Just to be aware that I’m conscious now and it’s difficult, which is just fascinating and of itself when I hear that someone is pregnant, not asking if it’s a boy or girl.


And that’s a question, and that that’s something that five years ago I wouldn’t have thought twice about. I’m not saying if you ask that it’s bad. It’s gender binary and society at least where we live, seems to be moving away from that. It was interesting, my son the other day who he plays bass and sings and whatever, and he was practicing singing, don’t Stop Believing the Journey song. So it’s just a small town girl, and he stopped and he goes, what would be a non-binary way of saying that? Would it be like just a small town kid? He’s like, but that doesn’t work. I don’t know that it’s about a kid. And it was fascinating and it was clearly from his own lived. That’s not something that would’ve occurred to me in a million years. And one of the things I said was, it might be a girl. It’s not that girls. So the whole conversation is so fascinating and I think we’re all kind of learning, which is why I would just encourage this person who asked the question, it’s a great question. Let’s keep reading and learning, and I don’t.

Dr. Sarah (18:29):

Yeah. Yeah. I think for me it’s like there’s two pieces to this and one is helping teach that curiosity, authenticity, that open stance that Emily was talking about, but also teaching theory of mind, right? Teaching a child to imagine what might it feel like to be asked that question because that I think gets to that place of the source of most parents’ anxiety in those moments. It’s not what is the right answer to this question. It’s is my child hurting someone’s feelings by asking this? And I feel bad about that, and most parents, I think have a lot of anxiety about their child hurting other people’s feelings, and I think sometimes that anxiety can get in the way of a really awesome opportunity to teach something much bigger than that, which same reason I don’t necessarily encourage parents to be like, you have to share your toy.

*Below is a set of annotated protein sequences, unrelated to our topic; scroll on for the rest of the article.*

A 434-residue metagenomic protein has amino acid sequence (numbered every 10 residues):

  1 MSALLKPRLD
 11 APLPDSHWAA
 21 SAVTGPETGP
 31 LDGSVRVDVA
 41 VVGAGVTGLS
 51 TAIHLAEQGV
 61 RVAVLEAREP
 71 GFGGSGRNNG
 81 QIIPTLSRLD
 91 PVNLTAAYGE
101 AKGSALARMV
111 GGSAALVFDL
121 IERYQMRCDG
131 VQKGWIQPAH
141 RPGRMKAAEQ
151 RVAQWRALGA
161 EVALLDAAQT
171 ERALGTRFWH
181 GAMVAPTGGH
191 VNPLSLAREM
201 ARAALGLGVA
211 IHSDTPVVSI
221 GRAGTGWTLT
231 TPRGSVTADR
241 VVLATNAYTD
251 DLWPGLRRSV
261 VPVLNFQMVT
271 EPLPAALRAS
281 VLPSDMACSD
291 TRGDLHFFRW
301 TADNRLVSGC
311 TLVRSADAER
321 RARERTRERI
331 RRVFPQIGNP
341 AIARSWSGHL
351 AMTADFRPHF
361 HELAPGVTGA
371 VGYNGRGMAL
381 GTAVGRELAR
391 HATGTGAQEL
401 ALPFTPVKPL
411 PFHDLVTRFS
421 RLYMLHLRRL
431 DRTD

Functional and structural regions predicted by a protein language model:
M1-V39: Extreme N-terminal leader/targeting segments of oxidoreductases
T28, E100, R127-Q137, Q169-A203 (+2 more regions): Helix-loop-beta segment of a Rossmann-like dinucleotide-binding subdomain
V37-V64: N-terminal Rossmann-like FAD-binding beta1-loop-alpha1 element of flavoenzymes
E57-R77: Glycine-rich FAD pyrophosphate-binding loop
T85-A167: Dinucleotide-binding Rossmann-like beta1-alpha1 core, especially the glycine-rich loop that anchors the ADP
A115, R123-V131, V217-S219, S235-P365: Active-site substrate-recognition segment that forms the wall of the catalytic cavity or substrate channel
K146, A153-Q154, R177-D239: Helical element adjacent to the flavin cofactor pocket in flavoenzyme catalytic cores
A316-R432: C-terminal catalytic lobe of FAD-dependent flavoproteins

Give it back to them to be like, Hey, how do you think? It seems like they want it right now. Who you want it to? What do we do? It’s less about the fixing the problem quote of making everybody happy and not having anyone have hurt feelings, but to build that ability to imagine another person’s experience. And so there’s the issue of the content of the question and how do we help a child kind of be curious in a way that is teaching some sort of expanded view of the world, which is great. And the other is how do I picture the feeling on the other side of that question for the person who received it, which is a skill. It’s just a skill and it’s a useful life skill to imagine someone else’s experience. I feel like this is a really complicated question despite its apparent simplicity.


It’s really complicated as evidenced by this conversation, but I really do appreciate both of your willingness to kind of look at this from so many different angles and be okay with us not necessarily coming to a direct conclusion about the answer. Maybe the answer to the question is we don’t have that answer and we have to ask someone who may have more insight into it. So perhaps there’ll be a follow-up episode to kind of keep this conversation going with a guest, a guest person who could talk more to it. Because Rebecca, I think you bring up a really good point. How do we give parents support? And also sometimes that means how do we direct them to the right resources versus always thinking we have the answers to everything. So I appreciate that and I appreciate you guys being here, and I’ll talk to you soon.

Dr. Rebecca (21:23):

It’s always such a pleasure. Thank you, Sarah and Emily. Bye guys.

Dr. Sarah (21:29):


(21:29):Thank you so much for listening. As you can hear, parenting is not one size fits all. It’s nuanced and it’s complicated. So I really hope that this series where we’re answering your questions really helps you to cut through some of the noise and find out what works best for you and your unique child. If you have a burning parenting question, something you’re struggling to navigate or a topic you really want us to shed light on or share research about, we want to know, go to drsarahbren.com/question to send in anything that you want, Rebecca, Emily, and me to answer in this new series Securely Attached: Beyond the Sessions. That’s drsarahbren.com/question. And check back for a brand new securely attached next Tuesday. And until then, don’t be a stranger.

✨We want to hear from you! Go to https://drsarahbren.com/question to send us a question or a topic you want to hear us answer on Securely Attached – Beyond the Sessions! ✨

149. BTS: How to answer your kid’s questions about gender